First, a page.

I was surprised I had not met more Italian immigrants in Chile.
Judging solely on the displeasure about life in Italy that I feel while surfing social media and online magazines.
In two years in Chile I did meet a bunch of Italian expats.
But in small numbers compared to the Spaniards, favored by the language, followed by English and French.
Santiago, in the bottom left corner of your map, offers a relaxed lifestyle, eight-months long summers, perfect waves two hours away – if only the water wasn’t freezing – and the best ski resorts in south America.
Chile also sports the highest quality of life amongst south American countries.
Despite the students protests of the last couple of years the city is very safe. Cops are everywhere and the Chilean Carabineros allegedely are the only policemen in the continent that do not accept bribes.
Chilean Spanish is not easy at first and locals indulge in the use of slang terms.
Cost of living is slightly lower than Italy and allow around 300E for a room in a shared apartment in one of the best hoods in Santiago.
Return flights Milan-Santiago will set you back 750E so coming home for roast dinner on sunday is just not feasible and do not get me started about long distance relationships.
Living in one of the east comunas of Santiago is not different from living in any given European capital.
You will find the same top level infrastructures and facilities and the ubiquitous shopping malls with the same shops and same fast foods joint we are used to.
In the further comunas crime thrives and life is very rough.
But for the lucky ones there is any type of amusement and since a few months smoking indoor has been banned.
Bellavista is the major destination for latin music and street art and you will find the Chascona, Nobel-prize Pablo Neruda’s home in Santiago.
Hipsters ride fixed bikes on Avenida Italia where the trendiest design shops shine.
Electronic-music fiends and reggae-lovers will dig Downtown party scene.
Chile offers job opportunities for the specialists of the mining industry. World’s biggest mining companies run offices in Santiago’s business district and operations in the north of the country (the Calama-Antofagasta-Copiapó triangle) and pay high wages.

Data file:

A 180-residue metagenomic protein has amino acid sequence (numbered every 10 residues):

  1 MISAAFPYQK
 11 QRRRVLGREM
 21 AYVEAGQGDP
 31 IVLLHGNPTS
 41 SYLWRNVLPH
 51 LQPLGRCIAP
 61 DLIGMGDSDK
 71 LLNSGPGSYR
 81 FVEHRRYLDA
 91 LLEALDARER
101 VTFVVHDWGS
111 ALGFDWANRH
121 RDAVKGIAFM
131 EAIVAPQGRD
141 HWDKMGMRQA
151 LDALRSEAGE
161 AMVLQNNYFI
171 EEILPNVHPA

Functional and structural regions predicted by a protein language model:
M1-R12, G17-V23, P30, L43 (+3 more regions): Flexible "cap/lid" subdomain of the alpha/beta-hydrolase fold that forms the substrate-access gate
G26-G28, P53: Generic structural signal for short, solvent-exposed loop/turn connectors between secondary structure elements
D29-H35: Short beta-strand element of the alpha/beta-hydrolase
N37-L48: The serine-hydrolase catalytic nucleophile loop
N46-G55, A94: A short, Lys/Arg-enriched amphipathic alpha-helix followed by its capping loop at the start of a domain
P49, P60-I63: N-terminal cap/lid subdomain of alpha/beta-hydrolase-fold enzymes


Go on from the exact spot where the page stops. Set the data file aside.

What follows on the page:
Workers of agriculture and farming will find better luck in the south. Some of the fruit people eat daily in Europe comes from Chile. Same goes for some of the world’s best – and cheapest – wines.
Digital industry is one of the most dynamic of the continent following the lead of Start-up Chile, a program of the Chilean government to attract world-class early stage entrepreneurs to start their businesses here.
Getting a working visa is straight forward once you sign a contract and the process is usually facilitated by the employee.
Before leaving the country foreigners can get their tax back, usually around 10% of the monthly pay.
Best online resources for jobs are:
Same rules for finding a job abroad apply here. Sending CVs from home has very low chances of success.
You have to hoop on a plane and go for it.
I got lucky. Took me a month to find a job for a financial newspaper and got offered a spot as online advertising account executive for the largest Chilean media conglomerate a year later. For way better money than I used to make in Milan.
Plans sometimes do not run as smoothly and you might find yourself broke and unemployed calling mom and dad at home begging for money to pay a flight home. After three months spent settling down and sending cover letters. But during that time Santiago will have got under your skin, with its pink sunsets from Cerro San Cristobal and the neverending beers in Parque Bicentenario.
The legend tells that when God created the continents he ended up with many leftover pieces. And he placed them one on top of the other to form Chile. Along the Pan American highway you are bound to see glaciers, forests, lakes, beaches, rivers, fields as far as the eye and the driest desert in the world.
Dear friends think about moving to Santiago.
It is one of your best chances to work and detox from the stress of living in Italy.
Forget economic crisis and Serie A soccer.
In a warm and relaxed country.
It is not as glamorous as Australia or California but waves barrel here too.
And you’ll always have social media to bitch about Italian politicians.
Stefano Frigerio, last seen in Santiago seven months ago but missing the Capital a whole lot.